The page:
Researchers at Bringham Young University showed that children with autism hang on to the association of fear for a particular object long after other children have let it go. In a series of trials, children were given a puff of air in the face after seeing a yellow card. All of the children registered fear when shown a yellow card. At some point the card associated with the puff of air was switched to a differerent color. Typical children figured this out quickly and soon lost their distrust of the yellow card. Children with autism continued to be fearful of the yellow card long after the others. The length of time they stayed fearful was related to the severity of thier autism diagnosis.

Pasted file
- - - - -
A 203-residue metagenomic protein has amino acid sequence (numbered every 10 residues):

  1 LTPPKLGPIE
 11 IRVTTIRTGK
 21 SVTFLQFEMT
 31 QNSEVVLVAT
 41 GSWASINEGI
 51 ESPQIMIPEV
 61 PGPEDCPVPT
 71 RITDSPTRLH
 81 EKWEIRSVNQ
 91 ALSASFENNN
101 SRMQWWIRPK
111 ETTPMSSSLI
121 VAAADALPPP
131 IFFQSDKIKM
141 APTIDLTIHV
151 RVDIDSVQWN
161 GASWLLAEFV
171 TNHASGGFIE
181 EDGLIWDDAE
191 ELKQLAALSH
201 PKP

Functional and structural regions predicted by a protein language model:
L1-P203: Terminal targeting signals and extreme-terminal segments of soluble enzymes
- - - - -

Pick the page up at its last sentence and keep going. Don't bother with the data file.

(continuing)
The authors conclude that this heightened sense of fear ("anxiety", in their words) is not just associated with autism but is an integral part of it.
1. Synopsis can be found at Science Daily: Mind and Brain
2. Mikle South, Tiffani Newton, Paul D. Chamberlain. Delayed Reversal Learning and Association With Repetitive Behavior in Autism Spectrum Disorders. Autism Research, 2012; DOI: 10.1002/aur.1255